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Biosecurity Treatment Options for Brown Marmorated Stink Bug (BMSB) on Commodities in Trade

Details

RFx ID : 21718563
Tender Name : Biosecurity Treatment Options for Brown Marmorated Stink Bug (BMSB) on Commodities in Trade
Reference # : O - 406071
Open Date : Thursday, 3 October 2019 9:00 AM (Pacific/Auckland UTC+13:00)
Close Date : Wednesday, 13 November 2019 2:00 PM (Pacific/Auckland UTC+13:00)
Tender Type : Request for Proposals (RFP)
Tender Coverage : Sole Agency  [?]
Categories :
  • 70000000 - Farming and Fishing and Forestry and Wildlife Contracting Services
Regions:
  • International
Exemption Reason : None
Required Pre-qualifications : None
Contact : Amy McNabb
04 894 2691
Alternate Physical Delivery Address  :
Alternate Physical Fax Number  :
Overview

MPI requires the design and implementation of research into alternative treatment options to methyl bromide. The research will provide the level of efficacy to manage the risk of overwintering Halymorpha halys (brown marmorated stink bug; BMSB) on a range of commodities arriving at the New Zealand border.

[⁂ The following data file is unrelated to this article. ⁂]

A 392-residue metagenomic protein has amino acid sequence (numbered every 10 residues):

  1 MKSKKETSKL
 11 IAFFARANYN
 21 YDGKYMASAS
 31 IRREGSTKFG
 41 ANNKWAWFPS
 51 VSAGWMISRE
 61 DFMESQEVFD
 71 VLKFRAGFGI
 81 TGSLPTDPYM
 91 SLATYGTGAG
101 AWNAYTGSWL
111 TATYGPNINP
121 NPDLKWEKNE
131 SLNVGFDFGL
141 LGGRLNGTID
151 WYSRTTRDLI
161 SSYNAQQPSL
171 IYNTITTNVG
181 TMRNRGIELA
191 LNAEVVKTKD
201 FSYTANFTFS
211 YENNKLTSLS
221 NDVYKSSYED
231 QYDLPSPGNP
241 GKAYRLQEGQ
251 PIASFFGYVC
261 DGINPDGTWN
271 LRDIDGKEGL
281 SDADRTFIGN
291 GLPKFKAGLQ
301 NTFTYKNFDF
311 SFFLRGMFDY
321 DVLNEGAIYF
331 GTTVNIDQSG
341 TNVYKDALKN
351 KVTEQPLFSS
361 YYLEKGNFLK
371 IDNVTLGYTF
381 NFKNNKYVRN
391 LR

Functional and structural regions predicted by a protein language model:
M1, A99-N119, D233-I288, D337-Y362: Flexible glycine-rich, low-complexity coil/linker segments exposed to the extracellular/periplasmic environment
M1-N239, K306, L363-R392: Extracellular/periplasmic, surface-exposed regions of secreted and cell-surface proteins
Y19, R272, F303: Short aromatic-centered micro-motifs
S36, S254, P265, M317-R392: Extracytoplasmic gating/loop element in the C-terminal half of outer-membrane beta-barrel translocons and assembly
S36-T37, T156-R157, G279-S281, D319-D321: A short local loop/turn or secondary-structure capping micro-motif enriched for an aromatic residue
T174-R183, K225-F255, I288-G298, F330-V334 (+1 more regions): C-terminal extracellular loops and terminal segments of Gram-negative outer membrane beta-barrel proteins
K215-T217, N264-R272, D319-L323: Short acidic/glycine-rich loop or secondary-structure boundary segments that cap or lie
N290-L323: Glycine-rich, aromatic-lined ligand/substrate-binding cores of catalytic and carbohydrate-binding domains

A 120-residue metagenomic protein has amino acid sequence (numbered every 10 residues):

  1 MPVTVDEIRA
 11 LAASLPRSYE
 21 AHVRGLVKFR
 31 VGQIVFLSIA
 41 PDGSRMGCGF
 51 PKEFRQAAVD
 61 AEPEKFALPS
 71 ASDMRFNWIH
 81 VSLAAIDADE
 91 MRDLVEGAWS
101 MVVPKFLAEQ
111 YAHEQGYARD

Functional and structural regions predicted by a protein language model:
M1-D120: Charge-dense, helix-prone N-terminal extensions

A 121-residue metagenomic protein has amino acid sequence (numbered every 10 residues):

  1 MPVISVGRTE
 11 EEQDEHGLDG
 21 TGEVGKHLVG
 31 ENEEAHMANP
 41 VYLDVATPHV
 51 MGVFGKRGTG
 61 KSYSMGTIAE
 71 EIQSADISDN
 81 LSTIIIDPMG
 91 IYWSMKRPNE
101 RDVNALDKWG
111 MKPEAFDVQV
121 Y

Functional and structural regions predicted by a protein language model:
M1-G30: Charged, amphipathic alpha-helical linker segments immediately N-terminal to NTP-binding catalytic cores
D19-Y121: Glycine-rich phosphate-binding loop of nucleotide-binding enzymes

The key outcome that we want to achieve is the provision of science-based evidence to support a range of alternative treatment options to using MB. The treatment options tested will need to be used on a variety of commodity types and import pathways associated with BMSB.

The scope for this project is to investigate a variety of different treatment options that provide at least 99.9% efficacy for overwintering adult BMSB. This will include, but is not limited to investigating:
o Controlled atmospheres under a range of temperatures
o Temperature (heat or cold)
o Ethanedinitrile (EDN)
o Ethyl formate
o Use of insecticides with residual properties that can be applied through hot or cold fogging on inanimate cargo (e.g. Bifenthrin, Cyphenothrin, Permethrin, Silafluofen, and Esfenvalerate).

The proposed research will need to be done outside of New Zealand and will need to be carried out in countries that have native BMSB populations. Due to this requirement a collaborative approach would likely be beneficial.